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Parker Police Department

2013

Annual Report

Parker Police Department 18600 E. Lincoln Meadows Pkwy. Parker, CO 80134 303.841.9800 police@parkeronline.org www.ParkerPolice.org


Parker Police Department The Parker Police Department is a full-service, suburban Police Department organized into three major areas: Operations, Administration and Office of Professional Standards. The Department has 65 commissioned officers, as well as 36 full- or part-time non-commissioned personnel. The philosophy of the Parker Police Department is to build partnerships with the community. We operate under the community policing/problem-solving approach. This method involves citizens taking a proactive role in working with the Police Department and other agencies to protect our community and make our neighborhoods safer and healthier. This approach to law enforcement recognizes the resource limitations in the criminal justice system and addresses issue by taking some of the following actions: • • • • •

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The police work with the community using all available resources to address problems. More emphasis is put on preventative methods to eliminate problems before they occur. Better communication is established between the community and police by meeting frequently. Each of us accepting our part of the responsibility to make positive changes instead of pointing blame. Continually offering training opportunities to members of the community.


Mission Statement The mission of the Parker Police Department is to provide community service that is specifically designed to maximize public safety, customer satisfaction and the quality of life for citizens who live, work and visit Parker. Members of the department will accomplish their mission through problem-solving partnerships with community members and groups.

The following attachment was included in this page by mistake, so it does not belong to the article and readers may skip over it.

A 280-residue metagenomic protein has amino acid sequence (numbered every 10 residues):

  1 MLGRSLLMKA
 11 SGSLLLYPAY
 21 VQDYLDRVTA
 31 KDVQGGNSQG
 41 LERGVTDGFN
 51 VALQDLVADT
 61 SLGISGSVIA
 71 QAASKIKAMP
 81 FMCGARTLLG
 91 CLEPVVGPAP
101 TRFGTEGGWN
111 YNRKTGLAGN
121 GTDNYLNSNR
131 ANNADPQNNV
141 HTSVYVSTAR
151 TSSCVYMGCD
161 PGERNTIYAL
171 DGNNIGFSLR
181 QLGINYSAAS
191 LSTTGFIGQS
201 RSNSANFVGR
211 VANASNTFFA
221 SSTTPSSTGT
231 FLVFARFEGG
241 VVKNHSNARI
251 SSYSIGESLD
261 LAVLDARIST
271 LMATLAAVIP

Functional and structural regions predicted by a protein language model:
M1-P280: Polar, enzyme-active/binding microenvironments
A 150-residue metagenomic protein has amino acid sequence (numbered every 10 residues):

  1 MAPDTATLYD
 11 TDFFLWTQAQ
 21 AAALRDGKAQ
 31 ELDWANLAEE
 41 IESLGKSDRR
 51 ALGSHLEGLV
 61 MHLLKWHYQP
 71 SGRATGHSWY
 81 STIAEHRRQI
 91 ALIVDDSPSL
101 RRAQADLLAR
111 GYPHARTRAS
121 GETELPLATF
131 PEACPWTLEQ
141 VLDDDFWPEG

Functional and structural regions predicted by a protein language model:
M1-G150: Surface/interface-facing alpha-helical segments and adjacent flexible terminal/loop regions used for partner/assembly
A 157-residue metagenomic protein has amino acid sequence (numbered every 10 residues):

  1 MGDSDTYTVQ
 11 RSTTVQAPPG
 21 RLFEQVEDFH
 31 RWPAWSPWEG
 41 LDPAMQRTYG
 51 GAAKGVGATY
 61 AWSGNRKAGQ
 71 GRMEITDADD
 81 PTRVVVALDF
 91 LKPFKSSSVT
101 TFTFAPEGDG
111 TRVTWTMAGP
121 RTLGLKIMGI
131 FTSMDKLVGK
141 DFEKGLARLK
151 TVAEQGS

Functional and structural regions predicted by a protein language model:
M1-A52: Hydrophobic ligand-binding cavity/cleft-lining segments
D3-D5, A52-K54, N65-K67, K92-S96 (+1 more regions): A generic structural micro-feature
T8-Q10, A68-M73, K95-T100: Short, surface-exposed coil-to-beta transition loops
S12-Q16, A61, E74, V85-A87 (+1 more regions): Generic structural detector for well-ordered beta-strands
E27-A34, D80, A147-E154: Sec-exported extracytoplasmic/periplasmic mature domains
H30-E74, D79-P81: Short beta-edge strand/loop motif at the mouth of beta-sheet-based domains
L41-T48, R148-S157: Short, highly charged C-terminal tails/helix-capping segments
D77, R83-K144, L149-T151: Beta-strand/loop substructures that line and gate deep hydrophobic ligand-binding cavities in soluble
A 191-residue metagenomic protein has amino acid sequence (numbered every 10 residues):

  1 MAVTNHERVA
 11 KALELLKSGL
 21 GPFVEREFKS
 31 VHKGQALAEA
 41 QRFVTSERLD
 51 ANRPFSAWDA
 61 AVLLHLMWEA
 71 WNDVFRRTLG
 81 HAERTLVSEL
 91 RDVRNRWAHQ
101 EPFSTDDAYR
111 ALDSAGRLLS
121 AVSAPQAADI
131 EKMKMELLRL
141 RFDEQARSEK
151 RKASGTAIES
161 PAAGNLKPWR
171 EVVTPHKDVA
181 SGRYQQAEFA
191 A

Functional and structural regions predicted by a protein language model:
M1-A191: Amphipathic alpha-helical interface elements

Vision The Parker Police Department strives to adhere to the highest standards and reflect the diversity of its community members. The people of our community and members of the Police Department must be united in their commitment to addressing crime, violence and quality-of-life issues by engaging one another in problem-solving partnerships. Recognizing that integrity is the foundation of our profession, we endeavor to preserve and protect the public trust placed in us by adhering to the highest standards of honesty and ethical practice.

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Strategic Business Plan The Parker Police Department completed a Strategic Business Plan for 2011-2015 which was presented to Town Council. The purpose of the business plan is to set the framework, strategic direction, high-level priorities and goals to be achieved by our organization. It establishes the framework for more detailed planning at various levels of the Department. The intention of the plan is to provide guidance for the Parker Police Department.